I do think about all the complexities of our bodies, as well. As with anything, the more complicated something is, the more potential there is for something to go wrong. When I was first trying to have children, and having trouble, the research clearly pointed out that the process of fertilization and implantation alone were so detailed and specific that it was fertility, not infertility, that was less likely to succeed. Overall, we are so complex in so many ways, our survival seems to be an act of beating the odds.

    Plus, with other creatures whose survival is based upon their adaptation to the environment, we have learned to change our environment to suit ourselves, meaning that the flaws and weaknesses that might be wiped out in a generation or two in another animal species instead get passed along and mutate. So we find ways to treat/cure/manage all these new defects, pass them on to future generations. . .and STILL survive!

    My inner child finds out about this stuff, jumps up and down and claps her hands and goes SQUEE! (I behave much more sedately than this on the outside, of course.) My only sense of disorientation comes from trying to decide which new thing to learn about next. I hope you get your bearings, soon, Erich!!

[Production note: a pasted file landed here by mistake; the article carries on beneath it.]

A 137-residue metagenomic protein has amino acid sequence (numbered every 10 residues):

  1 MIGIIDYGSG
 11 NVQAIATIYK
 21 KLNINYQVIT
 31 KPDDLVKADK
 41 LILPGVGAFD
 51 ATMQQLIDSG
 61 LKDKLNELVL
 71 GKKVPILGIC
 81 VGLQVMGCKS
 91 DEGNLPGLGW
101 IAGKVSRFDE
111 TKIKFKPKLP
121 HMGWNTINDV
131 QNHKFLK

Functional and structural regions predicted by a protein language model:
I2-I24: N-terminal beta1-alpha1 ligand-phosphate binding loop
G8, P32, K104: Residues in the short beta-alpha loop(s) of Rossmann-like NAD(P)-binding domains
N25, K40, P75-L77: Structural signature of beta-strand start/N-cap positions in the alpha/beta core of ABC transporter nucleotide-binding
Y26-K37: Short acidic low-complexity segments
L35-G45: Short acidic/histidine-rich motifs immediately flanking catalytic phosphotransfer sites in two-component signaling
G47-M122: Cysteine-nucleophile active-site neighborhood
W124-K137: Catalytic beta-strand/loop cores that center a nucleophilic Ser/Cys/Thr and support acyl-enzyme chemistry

4. Dan Klarmann says:

    I'm with Alison. I regularly stretch my imagination to see the roots of how we came to be and are still becoming.

    It is a trip to realize how few of the atoms that were the adult me three decades ago are still part of me. Even neural tissue and bone exchanges ions busily. Yet memory (malleable as it is) persists.

    It is a hoot to see how most of our atoms formed or decayed out of the quark soup in a supernova, and then self assembled into molecules that self assembled into clusters that assembled into cells that assembled into organisms that assembled into societies that invented the ability to wonder about such things.

  5. KennyCelican says:

    A few quick things.

    First, a minor correction; while viruses accelerate evolution, the last texts I read on the subject were firmly in the camp that viruses evolved from simple organisms. What's fascinating to me is that a system evolved a way to speed its own evolution.

    Second, Pratchett said it best in 'The Science of Discworld'; Evolution progresses and Life continues not so much out of any kind of inevitability, but out of sheer bloodymindedness. We live not because life is inevitable, but because above all we refuse to die.